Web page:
Section 5. Directors of the State Central Committee. The Officers and District Members on the State Central Committee may appoint Directors to the State Central Committee. Each appointment shall be by resolution and requires a two-thirds (2/3) vote of the State Central Committee for approval. A Director shall serve until the next election of Officers of the LPIN unless removed by a two-thirds (2/3) vote of the State Central Committee. The resolution of appointment for each Director shall include a functional title and shall specify the responsibilities of the directorship. Directors may be paid at the discretion of two-thirds (2/3) of the State Central Committee.
Section 6. District Members of the State Central Committee.
a. Election. District Members on the State Central Committee shall be elected by majority vote of District Committees of the LPIN for a term of one (1) year.
b. District Committees. District Committees are established within each
c. Appointment of Chairperson. In the event that the District Committee does not elect a District Member for the State Central Committee prior to the Annual Business Meeting, the Chairperson of the LPIN following the end of the Annual Business Meeting will appoint the District Member to fill the term on the State Central Committee. The District Member shall be a member of the LPIN and shall reside within the particular U.S. Congressional District. The District Member may be a
Section 7. Meetings of the State Central Committee.
a. Meetings. The State Central Committee shall meet at such date, time and location as directed by the Chairperson, or by request of one-third (1/3) or more of the members of the State Central Committee, but in any event at least once within forty-five (45) days after the State Convention and at least once each quarter. Notice shall be given to all Members of the State Central Committee and in such manner as to ensure a quorum.
b. Quorum. A quorum shall consist of five of its voting members, with two of those five being elected Officers.
c. Stand-In Proxy. A District Member, but not an Officer or Director, of the State Central Committee may appoint a Stand-In Proxy to attend, participate and vote on such District Member’s behalf at a State Central Committee meeting, provided that the Chairperson of the LPIN is given advance notice of such appointment prior to the meeting’s Call to Order and provided that such Stand-In Proxy is an LPIN member from the District who is not a member of the Central Committee.
d. Majority Vote. A majority vote of the members of the State Central Committee shall prevail in all questions before it except those otherwise specified herein.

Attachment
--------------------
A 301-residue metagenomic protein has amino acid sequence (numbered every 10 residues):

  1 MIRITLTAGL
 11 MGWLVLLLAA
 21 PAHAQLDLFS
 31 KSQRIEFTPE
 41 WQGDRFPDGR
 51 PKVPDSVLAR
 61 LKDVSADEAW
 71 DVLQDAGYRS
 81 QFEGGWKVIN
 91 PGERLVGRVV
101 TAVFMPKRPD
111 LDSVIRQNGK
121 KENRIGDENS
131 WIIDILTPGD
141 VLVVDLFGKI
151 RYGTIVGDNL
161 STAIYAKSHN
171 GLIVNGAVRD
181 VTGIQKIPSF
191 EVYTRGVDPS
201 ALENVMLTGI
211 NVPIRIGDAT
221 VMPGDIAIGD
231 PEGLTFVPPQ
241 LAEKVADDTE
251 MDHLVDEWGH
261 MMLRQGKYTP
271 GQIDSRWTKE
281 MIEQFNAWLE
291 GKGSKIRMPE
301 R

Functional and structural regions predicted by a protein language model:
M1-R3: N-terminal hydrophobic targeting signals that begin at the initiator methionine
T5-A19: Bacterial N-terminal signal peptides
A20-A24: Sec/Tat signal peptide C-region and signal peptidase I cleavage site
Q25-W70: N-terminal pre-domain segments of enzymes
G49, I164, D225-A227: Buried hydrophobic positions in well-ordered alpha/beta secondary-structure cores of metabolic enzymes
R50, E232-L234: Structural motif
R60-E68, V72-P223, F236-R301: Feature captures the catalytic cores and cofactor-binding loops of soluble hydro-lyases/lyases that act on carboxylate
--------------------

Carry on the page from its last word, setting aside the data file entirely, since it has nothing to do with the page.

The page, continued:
e. Rules of Order. Robert’s Rules of Order as most recently revised shall be the parliamentary authority for all matters not covered by these by-laws.
Section 8. Annual Conventions.
a. Notice. The State Central Committee shall publish to all Members of the LPIN the dates, times, locations, proposed rules, and proposed agenda of the Annual Business Meeting at the State Convention at least forty-five (45) days before the date of the State Convention, and shall be responsible to plan and produce the State Convention.
b. Credentials Committee. The State Central Committee shall appoint a Credentials Committee to verify the membership of all Members of the LPIN attending the Annual Business Meeting at the State Convention and of all Delegates at said Annual Business Meeting.
Section 9. Standing Rules. The Standing Rules of the LPIN shall be in harmony with these by-laws, shall be written, and shall be made available for general use. Standing rules may be adopted by three-fourths (3/4) vote of the State Central Committee, or by two-thirds (2/3) vote at convention. Standing Rules may be repealed by two-thirds (2/3) vote of the State Central Committee, or by a majority vote at convention.
Section 10. Authority of Contract. No one shall have the authority to contract for goods or services on behalf of the LPIN without prior written approval of the State Central Committee.
Section 11. Meetings Open to Members. All meetings of the State Central Committee shall be open to observation by all Members of the LPIN, but the State Central Committee is responsible to reasonably inform Members of the LPIN of the date, time and location of the State Central Committee meetings only upon request.
ARTICLE VI - CONVENTIONS AND MEETINGS
Section 2. Annual Business Meeting. The State Convention will include the Annual Business Meeting. The Annual Business Meeting shall be used to elect Officers of the LPIN; nominate candidates; elect Delegates and Alternate Delegates to national Libertarian Party conventions; amend these by-laws; take action on matters placed on the meeting's agenda; formulate policy; adopt or amend standing rules and platform planks; receive and/or act upon reports; report on the business affairs of the LPIN; and exercise all other lawful powers not specifically delegated to the Officers or the State Central Committee by these by-laws.
Section 3. Attendance and Participation. Attendance at the Annual Business Meeting is open to all and free-of-charge. The State Central Committee may charge a fee for other State Convention activities and services. Only Delegates to the Annual Business Meeting may speak and vote at the Annual Business Meeting.
Section 4. Quorum. A quorum of the Annual Business Meeting at the State Convention shall consist of a majority of the number of Delegates allocated to